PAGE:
I was in my local supermarket last week when I came face to face with an ex who had stood me up. I was heading straight for him with my trolley. For a split second I had the urge to ‘mow him down’. I resisted. But this was my first attack of trolley RAGE and hopefully my last.
Danny Boyle’s latest splendid cinematic offering is all about RAGE. It’s not about trolley rage, road rage or rage on the Tube in rush hour, but a lethal virus (called RAGE) that infects the inhabitants of Britain.
The virus spreads through the release of a chimp from an animal laboratory in Cambridge. The effects are immediate and fast spreading. The infected are, within seconds, blood vomiting, devil-eyed ghouls.
It is a month later when the audience sees the catastrophic effect. Boyle’s knack of contrast with characters and set conveys this with style. As he wakes up in a deserted London hospital Jim (Cillian Murphy) slowly begins to comprehend that London is empty. Murphy plays the lost soul, waif-like innocent to perfection.
It is an audience silencer when he wanders through a bleak London, with no traffic or people, and the last tourist litter blowing in the breeze around Big Ben the only movement. Boyle’s use of music, such as the eerie hymn Abide With Me, adds to the slow, creeping realisation that, as graffiti in a church says, ‘the end is really fucking nigh’. There is no-one left in the country.
Jim is rescued by the survivor Selina (Naomie Harris) whose mantra is ‘staying alive is as good as it gets’. As they set about doing just that, together with a father and daughter, they become closer despite their hitherto opposite natures.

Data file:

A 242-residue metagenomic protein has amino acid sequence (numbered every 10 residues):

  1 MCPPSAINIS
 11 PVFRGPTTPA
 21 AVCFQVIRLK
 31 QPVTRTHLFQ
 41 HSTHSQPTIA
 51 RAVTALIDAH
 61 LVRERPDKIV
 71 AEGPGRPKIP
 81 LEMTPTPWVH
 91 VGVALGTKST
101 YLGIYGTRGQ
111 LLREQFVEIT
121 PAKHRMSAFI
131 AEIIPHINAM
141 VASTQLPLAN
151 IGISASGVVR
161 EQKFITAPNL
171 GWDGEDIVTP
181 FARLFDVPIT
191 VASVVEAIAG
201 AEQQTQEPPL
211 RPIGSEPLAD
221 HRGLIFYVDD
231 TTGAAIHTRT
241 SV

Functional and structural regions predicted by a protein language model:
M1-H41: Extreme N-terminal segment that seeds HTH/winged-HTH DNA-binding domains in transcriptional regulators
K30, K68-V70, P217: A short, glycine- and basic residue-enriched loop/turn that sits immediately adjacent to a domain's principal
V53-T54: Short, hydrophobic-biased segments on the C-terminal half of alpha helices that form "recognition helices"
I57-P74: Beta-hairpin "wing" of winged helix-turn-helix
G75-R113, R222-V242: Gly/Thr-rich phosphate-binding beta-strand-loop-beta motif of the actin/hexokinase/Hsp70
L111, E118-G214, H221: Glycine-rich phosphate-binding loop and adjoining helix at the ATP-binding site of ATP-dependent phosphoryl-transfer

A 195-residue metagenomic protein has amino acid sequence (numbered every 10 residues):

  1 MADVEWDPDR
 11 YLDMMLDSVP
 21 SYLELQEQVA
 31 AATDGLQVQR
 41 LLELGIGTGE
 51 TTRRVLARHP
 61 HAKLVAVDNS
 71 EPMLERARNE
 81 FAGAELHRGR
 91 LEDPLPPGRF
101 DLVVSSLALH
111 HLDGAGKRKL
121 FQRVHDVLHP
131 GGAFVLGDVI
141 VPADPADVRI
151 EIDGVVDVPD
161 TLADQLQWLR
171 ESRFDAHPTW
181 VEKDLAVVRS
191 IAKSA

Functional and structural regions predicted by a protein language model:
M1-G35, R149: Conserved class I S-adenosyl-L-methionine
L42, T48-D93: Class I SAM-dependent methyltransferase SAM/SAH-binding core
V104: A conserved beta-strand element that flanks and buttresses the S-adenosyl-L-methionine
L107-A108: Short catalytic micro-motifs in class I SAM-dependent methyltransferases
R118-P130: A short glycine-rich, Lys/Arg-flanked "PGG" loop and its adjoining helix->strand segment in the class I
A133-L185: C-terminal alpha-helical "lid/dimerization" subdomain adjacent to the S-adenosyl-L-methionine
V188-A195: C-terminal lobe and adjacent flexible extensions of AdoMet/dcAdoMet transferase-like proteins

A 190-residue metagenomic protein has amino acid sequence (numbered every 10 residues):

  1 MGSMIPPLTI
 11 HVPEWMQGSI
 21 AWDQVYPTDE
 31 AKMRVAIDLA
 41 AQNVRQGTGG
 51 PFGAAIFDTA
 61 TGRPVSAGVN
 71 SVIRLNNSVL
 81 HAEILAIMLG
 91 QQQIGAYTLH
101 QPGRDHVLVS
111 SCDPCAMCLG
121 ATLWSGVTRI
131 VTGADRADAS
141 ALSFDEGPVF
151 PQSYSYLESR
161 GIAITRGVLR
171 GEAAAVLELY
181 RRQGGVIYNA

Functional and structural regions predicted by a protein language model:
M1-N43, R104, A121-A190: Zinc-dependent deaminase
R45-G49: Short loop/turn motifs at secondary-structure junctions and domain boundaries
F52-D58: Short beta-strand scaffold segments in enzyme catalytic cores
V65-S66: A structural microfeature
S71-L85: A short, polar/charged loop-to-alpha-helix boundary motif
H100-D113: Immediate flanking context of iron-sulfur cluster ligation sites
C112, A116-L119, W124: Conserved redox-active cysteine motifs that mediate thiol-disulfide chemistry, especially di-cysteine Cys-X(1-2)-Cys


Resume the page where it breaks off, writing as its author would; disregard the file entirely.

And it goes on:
All of their ensuing flight from London in search of salvation at a military outpost is shot on location, making it all especially real. There’s the supermarket you shop in, the house that you live in, the street that you walk down. All of them are eerily empty.
The zombies appear when we least expect. One moment you are sympathising with the fragile Jim and his loss, the next you are gripping your seat at the terrible sound of the undeads’ attack.
The second half of the film stretches credulity though. Christopher Eccleston’s cultish army major, intent on gathering survivors together in a bid to repopulate the land – just a month after the first infection – lacks obvious motives, while his henchmen are never fully drawn.
The film has been shot in digital video giving an edgy quality, with the raw edginess of a horror movie and the gripping intensity of a thriller. Elements of science fiction, dreamlike sequences, stylised violence and down to earth humour all mix up for a memorable experience, one that maintains a cool unruffled streetwise appeal too. 28 Days Later also maintains its innocence through the characters’ attitudes, particularly towards sex and its use of idyllic rural scenes. There are some beautifully funny moments, amongst them a trip to Budgens supermarket and an offer of crme de menthe in the face of adversity.
But Boyle has insisted that he is not ‘selling it as a zombie movie and it’s more about contemporary life.’ It’s true; the zombie scenes are kept to a minimum, for the film has larger themes about life.